Phillies pitcher Moyer done for season, to have surgery

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Jamie Moyer was hurt on his last pitch in win over Astros.

Turns out, one of Jamie Moyer's most important pitching performances of the season was also his last.

The 46-year-old lefthander, who helped protect a three-run lead Tuesday night by recording four outs in the sixth and seventh innings to set up Ryan Madson for a six-out save, will have season-ending surgery to repair three torn tendons in his groin and lower abdomen, an injury suffered on his final pitch of the Phillies' 7-4 win over Houston.

The team doctor, Michael Ciccotti, said he was optimistic that Moyer would be ready to return by the start of spring training, a timetable he said is not uncommon even for a player of Moyer's age.

"This is an injury that does occur at all ages of professional pitchers," Ciccotti said. "The results are pretty consistent regardless of the age group. We talk about age and we talk about chronologic age and physiologic age. There are some players who are older and are very youthful in their ability to heal, and there's no question that Jamie has all those qualities."

One of the key factors behind Moyer's remarkable career has been his durability. After turning 38 in November 2000, Moyer started at least 32 games in each of the next eight seasons, a run that ended this year when he lost his spot in the rotation to Pedro Martinez in August.

But on his last pitch of the seventh inning Tuesday night, when Jeff Keppinger flied to deep centerfield to end the frame, Moyer fell awkwardly to the turf and later limped off the field with catcher Paul Bako's assistance. Last night, Moyer visited with specialist Dr. Bill Meyer, who confirmed the Phillies' diagnosis: a tear of two tendons in his groin and one in his lower abdominal area. Meyer, who operated on sports hernias suffered by Eagles quarterback Donovan McNabb and wide receiver Kevin Curtis, will perform surgery on Moyer within 7 to 10 days.

"You know what? You deal with it," Moyer said. "That's life, and you roll with the punches. I'm not going to complain about it. I had a good run here. My time isn't over here. I'm going to enjoy it, make the best of it, and be a cheerleader."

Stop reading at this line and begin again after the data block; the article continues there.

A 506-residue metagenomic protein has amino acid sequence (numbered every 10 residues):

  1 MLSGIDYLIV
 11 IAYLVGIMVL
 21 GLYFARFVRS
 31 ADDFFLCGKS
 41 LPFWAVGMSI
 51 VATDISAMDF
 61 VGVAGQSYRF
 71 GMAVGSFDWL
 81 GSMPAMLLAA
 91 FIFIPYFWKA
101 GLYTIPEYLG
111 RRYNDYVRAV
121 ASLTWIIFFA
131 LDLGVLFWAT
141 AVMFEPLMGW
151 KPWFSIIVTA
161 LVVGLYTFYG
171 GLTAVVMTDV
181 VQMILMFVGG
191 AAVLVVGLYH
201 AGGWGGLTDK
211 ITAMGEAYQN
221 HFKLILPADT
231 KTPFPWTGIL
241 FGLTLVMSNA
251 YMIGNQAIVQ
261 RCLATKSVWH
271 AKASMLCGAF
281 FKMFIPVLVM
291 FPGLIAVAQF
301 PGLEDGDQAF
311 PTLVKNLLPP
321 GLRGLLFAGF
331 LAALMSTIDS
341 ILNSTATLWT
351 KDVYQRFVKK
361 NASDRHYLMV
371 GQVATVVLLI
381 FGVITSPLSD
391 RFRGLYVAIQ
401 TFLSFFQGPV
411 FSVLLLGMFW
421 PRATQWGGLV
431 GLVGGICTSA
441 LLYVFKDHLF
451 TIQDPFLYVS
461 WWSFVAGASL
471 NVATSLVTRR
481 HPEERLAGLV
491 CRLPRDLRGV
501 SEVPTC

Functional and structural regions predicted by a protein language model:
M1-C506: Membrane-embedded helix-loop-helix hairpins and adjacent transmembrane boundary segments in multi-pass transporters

Ciccotti said a typical full recovery leaves a player with 90 to 95 percent of his previous strength in the affected area, which should enable Moyer to continue pitching.

Regardless of his health, Moyer, who is entering the final year of a 2-year, $13 million contract he signed in the offseason, faces an uncertain future with the Phillies. The Phillies have control of four starters - lefthanders Cole Hamels, Cliff Lee and J.A. Happ and righthander Joe Blanton - through next season. Many in the organization feel top pitching prospect Kyle Drabek could be ready to contribute at some point next season. But Drabek is fewer than 3 years removed from Tommy John surgery and has yet to pitch above Double A. And depending what happens with righthanders Brett Myers and Martinez, both of whom will be free agents, Moyer could have a chance to win back his spot in the rotation this spring. He went 16-7 with a 3.71 ERA in 33 starts in 2008, but was 10-9 with a 5.74 ERA in 22 starts this season before losing his spot to Martinez.

Moyer has a limited no-trade clause that allows him to block deals to six clubs. For now, he must focus on recovering from surgery.

"I'm not really interested in talking about next year," Moyer said "We're worried about right now and having fun and enjoying ourselves."